Using Our Perceptions to Discover Ourselves: Two Iconic Embraces

We often hear that feedback says as much about the person giving the feedback as it does about the subject of the evaluation.

Our perceptions can tell us loads about ourselves. Take a quick look at the photo below, and take a few notes on what you see.

Mahmoud Ahmadinejad, Elena FriasKeep looking at the photo above. In case you do not already know, the photo was taken at the funeral of Venezuela’s President Hugo Chavez in March 2013. On the left is Chavez’s mother, Elena Frias de Chavez, and on the right is Iran’s President Ahmadinejad. Now, pause and take a few more notes on what you see in the photo.

Did your perceptions change between the first and second times you took notes? Before you proceed, take a moment to reflect on the values, assumptions, and beliefs that underly your perceptions.

Once you’ve done that, how about looking at another photo? Same instructions: take a look at this photo, and jot a few notes about what you see. Perhaps you have already seen both of these rather iconic photos.


Keep looking at the second photo. If you did not already know this, the photo was taken during the 30th anniversary celebrations of the Democratic Republic of Germany (East Germany) in 1979. On the left is Leonid Brezhnev, leader of the USSR, and on the right is East German President Erich Honecker. Now, take a few more notes on what you see in the photo.

Did your perceptions change between the first and second times you took notes? Before you proceed, take a moment to reflect on the values, assumptions, and beliefs that underly the perceptions you noted this second time around.

Finally, compare your perceptions, and your values, assumptions, and beliefs about both of these photos. In what ways did you respond similarly? In what ways differently? Why?

In fact, President Mahmoud Ahmadinejad was criticized for consoling Chavez’s mother in this way; she is not a member of his family, and thus, such touching is haram or forbidden. While my research shows the photo to be real, there are reports of the photo being doctored in order to cause problems. I personally find the actions captured in the photo quite believable: a man consoling a grieving mother and bridging cultures in the moment. Below are two sources for those of you curious to learn more about this photo and the response to it:

  1. Daily Mail article
  2. IranPulse English language news blog

It was quite commonplace for Communist leaders to kiss on the mouth as an expression of brotherhood and solidarity. This iconic photo was taken by Régis Bossu, a freelance photographer for European Stars and Stripes, Stern, Spiegel, and Sygma. Most observers of the time viewed this Brezhnev-Honecker kiss as more enthusiastic than usual. The photo was quickly and widely circulated.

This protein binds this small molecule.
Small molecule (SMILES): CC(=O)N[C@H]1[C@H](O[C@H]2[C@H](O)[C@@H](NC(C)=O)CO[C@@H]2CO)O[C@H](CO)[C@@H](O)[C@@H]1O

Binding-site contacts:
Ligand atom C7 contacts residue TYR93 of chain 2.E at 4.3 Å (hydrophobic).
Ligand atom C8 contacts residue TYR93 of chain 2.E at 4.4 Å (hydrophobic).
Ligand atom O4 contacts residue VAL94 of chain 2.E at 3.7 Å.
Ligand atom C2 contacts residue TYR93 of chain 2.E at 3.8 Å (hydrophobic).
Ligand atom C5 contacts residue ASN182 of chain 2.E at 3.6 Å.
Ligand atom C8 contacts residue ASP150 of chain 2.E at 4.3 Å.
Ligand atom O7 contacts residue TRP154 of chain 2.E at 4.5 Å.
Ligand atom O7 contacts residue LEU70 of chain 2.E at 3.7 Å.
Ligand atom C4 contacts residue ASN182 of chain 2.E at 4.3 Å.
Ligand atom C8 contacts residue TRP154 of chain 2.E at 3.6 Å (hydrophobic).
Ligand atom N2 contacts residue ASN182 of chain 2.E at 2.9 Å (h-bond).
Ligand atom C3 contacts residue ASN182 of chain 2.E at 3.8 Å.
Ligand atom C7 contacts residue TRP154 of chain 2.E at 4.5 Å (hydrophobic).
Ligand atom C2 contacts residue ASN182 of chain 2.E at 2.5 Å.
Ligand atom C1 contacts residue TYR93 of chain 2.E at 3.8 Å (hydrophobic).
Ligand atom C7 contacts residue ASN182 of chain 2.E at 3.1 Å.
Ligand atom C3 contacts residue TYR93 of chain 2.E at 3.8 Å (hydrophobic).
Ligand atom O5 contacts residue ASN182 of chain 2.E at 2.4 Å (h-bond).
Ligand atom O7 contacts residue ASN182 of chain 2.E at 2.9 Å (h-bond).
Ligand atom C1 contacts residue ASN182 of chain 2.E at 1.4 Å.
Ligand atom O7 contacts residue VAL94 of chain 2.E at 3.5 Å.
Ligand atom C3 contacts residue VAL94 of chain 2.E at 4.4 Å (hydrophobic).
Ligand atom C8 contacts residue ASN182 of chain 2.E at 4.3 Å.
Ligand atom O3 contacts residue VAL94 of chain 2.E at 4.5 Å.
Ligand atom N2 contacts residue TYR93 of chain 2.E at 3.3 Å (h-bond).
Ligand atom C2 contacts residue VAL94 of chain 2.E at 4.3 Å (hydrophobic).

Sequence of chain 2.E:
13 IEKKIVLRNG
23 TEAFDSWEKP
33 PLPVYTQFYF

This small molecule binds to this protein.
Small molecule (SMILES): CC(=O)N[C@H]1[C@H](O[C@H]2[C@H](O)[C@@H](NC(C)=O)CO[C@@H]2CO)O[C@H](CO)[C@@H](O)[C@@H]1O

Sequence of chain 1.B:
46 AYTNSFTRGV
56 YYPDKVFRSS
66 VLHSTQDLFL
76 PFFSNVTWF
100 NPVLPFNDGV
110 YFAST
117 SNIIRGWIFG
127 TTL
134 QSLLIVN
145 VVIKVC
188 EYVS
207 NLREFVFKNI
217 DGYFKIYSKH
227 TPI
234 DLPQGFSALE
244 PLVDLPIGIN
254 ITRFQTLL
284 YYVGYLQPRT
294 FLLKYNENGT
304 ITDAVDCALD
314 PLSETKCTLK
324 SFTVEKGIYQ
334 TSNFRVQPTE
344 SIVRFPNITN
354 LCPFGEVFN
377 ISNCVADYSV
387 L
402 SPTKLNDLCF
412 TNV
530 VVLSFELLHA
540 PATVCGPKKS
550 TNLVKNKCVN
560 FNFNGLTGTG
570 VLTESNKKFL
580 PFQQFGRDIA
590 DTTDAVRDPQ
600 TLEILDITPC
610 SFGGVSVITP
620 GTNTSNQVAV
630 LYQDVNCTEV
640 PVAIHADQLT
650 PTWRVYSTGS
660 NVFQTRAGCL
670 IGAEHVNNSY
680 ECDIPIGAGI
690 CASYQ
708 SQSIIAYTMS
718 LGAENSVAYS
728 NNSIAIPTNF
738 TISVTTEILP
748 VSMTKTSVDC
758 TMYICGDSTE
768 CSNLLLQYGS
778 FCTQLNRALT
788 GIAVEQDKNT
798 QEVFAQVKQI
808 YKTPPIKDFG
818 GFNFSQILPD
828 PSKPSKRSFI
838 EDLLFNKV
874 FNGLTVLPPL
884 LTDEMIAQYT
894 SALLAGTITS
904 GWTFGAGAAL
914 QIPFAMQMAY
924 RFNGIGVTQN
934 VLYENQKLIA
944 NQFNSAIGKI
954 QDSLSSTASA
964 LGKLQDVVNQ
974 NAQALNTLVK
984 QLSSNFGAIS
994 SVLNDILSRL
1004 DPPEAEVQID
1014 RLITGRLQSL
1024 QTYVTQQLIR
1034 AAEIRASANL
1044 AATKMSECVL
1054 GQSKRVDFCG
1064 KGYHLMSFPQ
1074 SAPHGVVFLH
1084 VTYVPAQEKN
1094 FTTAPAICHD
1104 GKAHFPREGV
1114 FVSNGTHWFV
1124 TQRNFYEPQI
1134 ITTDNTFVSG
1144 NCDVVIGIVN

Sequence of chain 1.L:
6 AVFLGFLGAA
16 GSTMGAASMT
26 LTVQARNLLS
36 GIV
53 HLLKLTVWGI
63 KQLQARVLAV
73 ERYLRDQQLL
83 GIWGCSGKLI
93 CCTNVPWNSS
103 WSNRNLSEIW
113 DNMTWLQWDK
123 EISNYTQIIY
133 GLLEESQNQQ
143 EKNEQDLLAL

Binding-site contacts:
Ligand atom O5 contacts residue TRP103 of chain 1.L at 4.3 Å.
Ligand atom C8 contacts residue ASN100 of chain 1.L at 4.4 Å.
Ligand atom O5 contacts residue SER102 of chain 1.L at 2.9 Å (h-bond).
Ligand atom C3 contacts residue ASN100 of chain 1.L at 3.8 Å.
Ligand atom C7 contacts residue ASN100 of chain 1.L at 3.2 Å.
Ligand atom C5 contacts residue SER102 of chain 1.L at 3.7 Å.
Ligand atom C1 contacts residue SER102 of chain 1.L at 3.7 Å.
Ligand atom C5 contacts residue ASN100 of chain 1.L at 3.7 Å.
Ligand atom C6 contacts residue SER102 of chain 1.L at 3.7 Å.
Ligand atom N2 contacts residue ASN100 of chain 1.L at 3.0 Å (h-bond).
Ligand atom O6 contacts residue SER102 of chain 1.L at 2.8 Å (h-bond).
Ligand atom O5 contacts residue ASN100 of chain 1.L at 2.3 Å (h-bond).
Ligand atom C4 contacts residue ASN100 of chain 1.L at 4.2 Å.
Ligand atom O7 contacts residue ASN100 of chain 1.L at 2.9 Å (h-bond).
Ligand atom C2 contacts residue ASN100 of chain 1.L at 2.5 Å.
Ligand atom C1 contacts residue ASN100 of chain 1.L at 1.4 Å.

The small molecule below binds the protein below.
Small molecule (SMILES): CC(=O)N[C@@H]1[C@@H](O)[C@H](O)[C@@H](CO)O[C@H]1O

Berlin, East Side GalleryIn 1989, during the euphoria following the fall of the Berlin Wall, Dmitri Vrubel painted a replica of the kiss on the Eastern side of the Wall. If you wish to learn a bit more about the photo and the painting, here are a couple of links:

  1. Lite Strabo Stories from History blog
  2. Wikipedia

While we can learn much about history and politics from photos such as these, we can also learn about customs and values. And, perhaps most importantly, we can learn to see our own cultural filters and biases a bit more clearly. Exercises such as these can be used to complement the learning we gain about ourselves via the Cultural Detective Self Discovery.

Coincidentally, when she was proofreading this post for me, our editor, Kathryn Stillings, shared with me that she had just read this article, about our perceptions (socially constructed) of race: What Does “Black” and “White” Look Like, Anyway?: Obama and His Grandpa. I share it with you as it would seem to support, as well as build on, the point of this post. I particularly love the morphed photos at the bottom of the article.

Before I close, I’d like to thank a few of the members of SIETAR Argentina, who recently used the second photo above in a training, and reminded me of it after so many years.

And, in conclusion, I leave you today with a few quotes:

There is no truth. There is only perception.
—Gustave Flaubert

Science is nothing but perception.

Studies have shown that 90% of error in thinking is due to error in perception. If you can change your perception, you can change your emotion and this can lead to new ideas.
—Edward de Bono

Entre Dios y Alá

(English follows Spanish)

Si pudiera resumir las noticias de las últimas dos semanas, podría sin duda mencionar dos nombres: Benedicto XVI y Hugo Chávez.